We are committed to a new Global Partnership, which encompasses all available means of implementation, mobilising action at all levels by all countries and other stakeholders. In this respect, an enabling policy framework at the national and global levels, including coherent policies for sustainable development, is crucial. Capacity building and access to markets, technology and innovation, including technology transfer, are equally important for this global policy framework to underpin progress in all development dimensions. In this context, and towards implementing the Sustainable Development Goals, the role of domestic public revenues, coupled with good governance policies, rule of law and strong and transparent institutions, cannot be overstated.

It is crucial to target aid where needs are greatest and capacity to raise resources is weakest, especially in mobilising alternative sources for financing for development. The international community should pay special attention to the needs of the worlds’ poorer with an increased focus on Least Developed Countries, Africa and countries emerging from conflict. Similarly, small island developing states (SIDS) need our enhanced support in meeting the challenges they face, including climate change, which is an existential issue for them.

Our vision is simple and it is shared: creating an inclusive, prosperous and sustainable common future for all, in solidarity and synergy. The United Nations is not only the best tool to achieve this; it is the only vehicle to achieve this. Comprehensive approach is the key word. Comprehensives in addressing all elements together, poverty, health, education, empowerment of women and girls, environment, human rights, capacity building, democracy, inclusiveness, social cohesion, quality of life, provision of food and water, migratory movements, dignity and humanism, respect for human life and the rights of the children and the vulnerable, promotion of multiculturalism and the freedom of belief, to name just of few of the challenges. Comprehensives in the sense also, of institutional action and funding, NGO involvement, partnerships, full association of the private sector, generosity, anthropocentric approach of globalisation, charity work, bilateral and multilateral assistance, importance of synergy, complementarity and additionality and of local and national ownership, measurable results not just indicators, making the difference on the ground. This is the only way to get it right this time. We owe it to our children, to the youth and the future generations. Let us make the world a more welcoming and hospitable space, to use the English rendering of the ancient Greek words «φιλόξενος τόπος». It is our world, our dignity, our future.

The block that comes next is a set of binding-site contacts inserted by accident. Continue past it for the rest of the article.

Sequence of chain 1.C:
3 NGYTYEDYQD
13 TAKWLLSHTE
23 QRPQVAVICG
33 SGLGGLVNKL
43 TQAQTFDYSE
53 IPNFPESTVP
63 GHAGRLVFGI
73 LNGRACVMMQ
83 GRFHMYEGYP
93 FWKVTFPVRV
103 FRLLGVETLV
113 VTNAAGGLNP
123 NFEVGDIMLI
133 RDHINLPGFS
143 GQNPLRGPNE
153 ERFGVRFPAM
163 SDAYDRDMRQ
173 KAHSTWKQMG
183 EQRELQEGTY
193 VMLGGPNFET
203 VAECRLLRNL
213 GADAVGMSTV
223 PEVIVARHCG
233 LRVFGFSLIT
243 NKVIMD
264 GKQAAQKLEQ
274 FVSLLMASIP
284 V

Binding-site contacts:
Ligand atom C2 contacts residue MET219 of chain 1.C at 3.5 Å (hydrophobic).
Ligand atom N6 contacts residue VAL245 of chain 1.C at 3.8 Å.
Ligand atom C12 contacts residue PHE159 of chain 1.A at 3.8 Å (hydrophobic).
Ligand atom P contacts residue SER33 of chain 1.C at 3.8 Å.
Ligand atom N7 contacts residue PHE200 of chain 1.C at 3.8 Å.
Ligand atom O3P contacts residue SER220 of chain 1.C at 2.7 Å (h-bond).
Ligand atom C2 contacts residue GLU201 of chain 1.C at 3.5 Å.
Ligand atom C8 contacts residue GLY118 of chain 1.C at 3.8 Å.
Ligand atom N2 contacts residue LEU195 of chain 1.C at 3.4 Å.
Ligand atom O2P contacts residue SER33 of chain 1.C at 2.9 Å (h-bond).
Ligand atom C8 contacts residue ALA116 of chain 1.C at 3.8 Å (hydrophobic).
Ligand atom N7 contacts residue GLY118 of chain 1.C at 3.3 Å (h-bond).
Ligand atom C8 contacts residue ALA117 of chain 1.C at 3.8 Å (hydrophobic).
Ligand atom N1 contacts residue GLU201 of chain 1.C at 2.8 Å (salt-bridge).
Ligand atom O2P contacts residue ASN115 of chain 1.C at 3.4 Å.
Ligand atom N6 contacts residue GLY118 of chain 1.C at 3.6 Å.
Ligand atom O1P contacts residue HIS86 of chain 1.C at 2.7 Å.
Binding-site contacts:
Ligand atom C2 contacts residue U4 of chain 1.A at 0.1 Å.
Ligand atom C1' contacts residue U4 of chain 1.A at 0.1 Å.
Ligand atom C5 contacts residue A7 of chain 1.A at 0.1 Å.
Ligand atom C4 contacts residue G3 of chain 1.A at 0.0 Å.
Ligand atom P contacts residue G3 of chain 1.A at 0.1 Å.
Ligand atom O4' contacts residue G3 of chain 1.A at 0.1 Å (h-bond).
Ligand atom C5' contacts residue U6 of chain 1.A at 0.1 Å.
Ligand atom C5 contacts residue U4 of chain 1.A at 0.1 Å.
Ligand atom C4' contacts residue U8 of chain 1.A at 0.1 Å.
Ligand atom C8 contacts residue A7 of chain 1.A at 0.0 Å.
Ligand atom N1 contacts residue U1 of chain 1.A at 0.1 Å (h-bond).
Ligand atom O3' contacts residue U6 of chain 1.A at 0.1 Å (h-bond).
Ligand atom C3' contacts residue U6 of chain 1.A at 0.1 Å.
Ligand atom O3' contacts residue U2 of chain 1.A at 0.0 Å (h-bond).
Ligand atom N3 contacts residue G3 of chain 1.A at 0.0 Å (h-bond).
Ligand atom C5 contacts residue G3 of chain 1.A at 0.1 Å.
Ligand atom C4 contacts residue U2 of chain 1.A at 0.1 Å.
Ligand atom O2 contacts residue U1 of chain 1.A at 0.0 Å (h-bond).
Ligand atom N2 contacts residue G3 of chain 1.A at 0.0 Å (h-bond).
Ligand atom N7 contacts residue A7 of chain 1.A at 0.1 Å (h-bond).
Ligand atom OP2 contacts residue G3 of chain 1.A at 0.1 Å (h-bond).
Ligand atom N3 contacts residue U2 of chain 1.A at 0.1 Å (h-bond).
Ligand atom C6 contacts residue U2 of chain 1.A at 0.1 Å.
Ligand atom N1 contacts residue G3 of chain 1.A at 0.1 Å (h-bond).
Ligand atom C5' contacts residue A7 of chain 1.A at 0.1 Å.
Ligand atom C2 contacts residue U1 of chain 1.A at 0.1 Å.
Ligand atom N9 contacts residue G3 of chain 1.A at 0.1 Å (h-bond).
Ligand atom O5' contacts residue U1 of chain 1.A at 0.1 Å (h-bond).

Mr. President,

Before concluding, I would like to extend the warmest wishes and greetings of the President of Cyprus Mr. Nicos Anastasiades, to you all, as well as his strong commitment to the lofty cause of global development, to the benefit of humanity as a whole

Let me also express our utmost gratitude to the Government and people of beautiful and historic Ethiopia, our amazing hosts.

Thank you